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I'm only a hobbiest

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  • I'm only a hobbiest

    I probably did something that's unorthodox for a professional machinist, however since I'm only a home shop hobbiest I guess I can get away with this, last night I was working on my new project and I needed a 1/2" end mill to finish a flat bottom hole only 2 min. of work the most to finish this step, however my chuck in my mill drill is a 3/8" I got some extra end mills (bargain brands) form HF that came in a set with both 3/8" shanks and succeding 1/2" to 7/8" shanks so I can only use up to thwe 3/8" shanks the rest are set on the side in a box only to use in my 1/2" chuck on the tail stock on my lathe, so I chewcked the innernet for prices on 1/2" end mills 3/8" shank,, and found them up in the $15.00 to $25.00 range but also I needed it now,,so discouraged about the pricing and the time to get here, I decided to chuck my 1/2" end mill 1/2" shank in my lathe and turn it down to 3/8" shank, after being up all night doing this to my surprise it went really easy and smooth, I used my bargain brand carbide inserts, and once (trial and error) I got the speed the angle for the bit, and the feed it cut as smooth as butter, however now and then thre would be a lot of smoke from the steel, so I compensated for that a bit and it chucked up in my mill drill really smooth able to cut mu flat bottom 1/2" holes with no wobble or anything and seen that I can actually cut more than just aluminum on my tools, up to then I only worked with aluminum, now i see it is easy with the right tools to work with steel too...Saved my self about $20.00 to $30.00 by doing this..

    Have a great day..

  • #2
    Interesting. We've all done this with drills but the shanks of drills are not hardened so it's easy. I've (reluctantly) even turned down the OD of a socket before to enable fitting it into a tight space.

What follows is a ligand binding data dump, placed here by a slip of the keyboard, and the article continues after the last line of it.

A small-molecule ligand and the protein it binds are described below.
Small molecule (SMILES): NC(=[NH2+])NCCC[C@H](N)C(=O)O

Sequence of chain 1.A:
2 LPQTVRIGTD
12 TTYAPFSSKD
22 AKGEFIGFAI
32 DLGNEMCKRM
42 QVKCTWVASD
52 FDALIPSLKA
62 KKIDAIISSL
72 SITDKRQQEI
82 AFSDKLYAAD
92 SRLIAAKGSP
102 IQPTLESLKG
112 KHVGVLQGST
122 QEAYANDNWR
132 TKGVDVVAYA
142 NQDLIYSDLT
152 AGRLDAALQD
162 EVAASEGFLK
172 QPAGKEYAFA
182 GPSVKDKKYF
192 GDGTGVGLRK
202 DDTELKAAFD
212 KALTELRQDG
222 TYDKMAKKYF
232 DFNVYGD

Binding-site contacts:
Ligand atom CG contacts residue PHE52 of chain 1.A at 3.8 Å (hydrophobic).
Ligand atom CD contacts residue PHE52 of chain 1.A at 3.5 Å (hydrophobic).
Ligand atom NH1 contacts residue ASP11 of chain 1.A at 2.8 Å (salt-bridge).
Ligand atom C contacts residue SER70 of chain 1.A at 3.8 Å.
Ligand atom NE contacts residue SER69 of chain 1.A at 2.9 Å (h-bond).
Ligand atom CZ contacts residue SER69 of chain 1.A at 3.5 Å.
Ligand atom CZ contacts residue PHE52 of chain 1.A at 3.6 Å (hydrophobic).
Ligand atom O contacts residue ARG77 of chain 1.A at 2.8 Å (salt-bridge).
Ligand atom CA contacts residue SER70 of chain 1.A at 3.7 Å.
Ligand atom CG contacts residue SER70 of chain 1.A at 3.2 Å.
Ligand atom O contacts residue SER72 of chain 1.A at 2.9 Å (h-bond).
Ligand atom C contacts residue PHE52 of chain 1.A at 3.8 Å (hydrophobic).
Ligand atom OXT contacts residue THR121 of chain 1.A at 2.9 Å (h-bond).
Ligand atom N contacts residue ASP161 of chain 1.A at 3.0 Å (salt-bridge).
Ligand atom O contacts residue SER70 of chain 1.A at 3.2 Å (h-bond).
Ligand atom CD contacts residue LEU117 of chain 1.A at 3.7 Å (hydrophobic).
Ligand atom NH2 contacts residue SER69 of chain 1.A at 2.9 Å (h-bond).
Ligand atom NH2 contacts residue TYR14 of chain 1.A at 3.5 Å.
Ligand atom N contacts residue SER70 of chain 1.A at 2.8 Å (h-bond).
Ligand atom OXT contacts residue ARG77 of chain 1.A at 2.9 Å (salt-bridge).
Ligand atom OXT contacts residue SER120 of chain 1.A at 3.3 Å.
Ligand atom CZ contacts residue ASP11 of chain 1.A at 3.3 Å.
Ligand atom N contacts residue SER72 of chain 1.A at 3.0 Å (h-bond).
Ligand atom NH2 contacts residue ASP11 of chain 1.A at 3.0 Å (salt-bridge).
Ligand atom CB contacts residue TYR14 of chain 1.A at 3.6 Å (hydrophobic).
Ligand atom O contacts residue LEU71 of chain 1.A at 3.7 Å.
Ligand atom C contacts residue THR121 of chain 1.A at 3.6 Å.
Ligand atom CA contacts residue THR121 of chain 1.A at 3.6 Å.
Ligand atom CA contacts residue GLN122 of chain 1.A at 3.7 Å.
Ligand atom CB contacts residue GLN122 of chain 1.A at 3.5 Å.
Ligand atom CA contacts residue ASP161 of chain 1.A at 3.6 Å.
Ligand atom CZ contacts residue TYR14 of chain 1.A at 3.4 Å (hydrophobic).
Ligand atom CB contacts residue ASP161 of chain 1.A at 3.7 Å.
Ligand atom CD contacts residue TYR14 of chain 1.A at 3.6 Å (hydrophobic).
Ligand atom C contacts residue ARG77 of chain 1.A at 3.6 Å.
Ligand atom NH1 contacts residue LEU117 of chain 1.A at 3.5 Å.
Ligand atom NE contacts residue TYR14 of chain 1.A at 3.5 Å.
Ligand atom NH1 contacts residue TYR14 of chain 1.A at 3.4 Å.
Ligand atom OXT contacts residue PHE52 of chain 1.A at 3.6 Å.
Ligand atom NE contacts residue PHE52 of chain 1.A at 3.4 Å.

Never heard of anyone turning down an end mill shank, but whatever it takes to successfully complete the project !

    Sounds like you didn't have much to lose - if the cutter proved to be too hard for the carbide, you could have stopped before permanently damaging it.

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    • #3
      Being able to exercise one's ingenuity is one of the great things about this hobby.

      ----------
      Try to make a living, not a killing. -- Utah Phillips
      Don't believe everything you know. -- Bumper sticker
      Everybody is ignorant, only on different subjects. -- Will Rogers
      There are lots of people who mistake their imagination for their memory. - Josh Billings
      Law of Logical Argument - Anything is possible if you don't know what you are talking about.
      Don't own anything you have to feed or paint. - Hood River Blackie

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      • #4
        Nothing unorthodoxed about altering tools. I just paid 100 dollars for a carb. tipped core drill and the shanks was slightly larger than the flute which would cause the tool to rub at depth. I just put it in the OD grinder and made it right for the job. Did the same to the 100 dollar ream for same job. You can not buy perfect tool for every job of the shelf so customize as needed. Nothing unorthodoxed about it.

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        • #5
          Good one dvk! That feeling of surprise and satisfaction that you experienced as a result of your success will be repeated many times over as you continue with this hobby.
          To invent, you need a good imagination - and a pile of junk. Thomas A. Edison

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          • #6
            dvk:

            Way to go. You have discovered something about machining - if it is made of metal it can (almost always) be machined! What a great hobby, eh?

            Don't try that with Carbide endmills - you need a Diamond wheel on a tool grinder for that. Also, the inside corner of the reduced shank should have a slight radius to prevent stress fractures and failure of the tool.

            Have Fun - be wary of all safety concerns!

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            • #7
              Next time you need a flat bottomed hole, make up a "D" bit from a short piece of Drill Rod that you have turned to the correct diameter. It's cheaper by far than End Mills, even the cheap ones. Since I am also a hobbist, I use them quite frequently.

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              • #8
                I was thrilled over the weekend by being able to turn down the decorative plastic tip of the screwdriver that was just a little too short to reach a screw... With the tip beveled down, it fit.

                There's a substantive difference between having metalworking tools and woodworking tools. With a woodworking mindset, I would have bought a longer screwdriver.

                B2

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                • #9
                  DVK: Friend gave me set of those Horrible Fright end mills (in a wooden hinged box). So far the ones I have used worked well in mild steel. I might even BUY a set if they continue to perform- but if they do that, I don't need to buy any.

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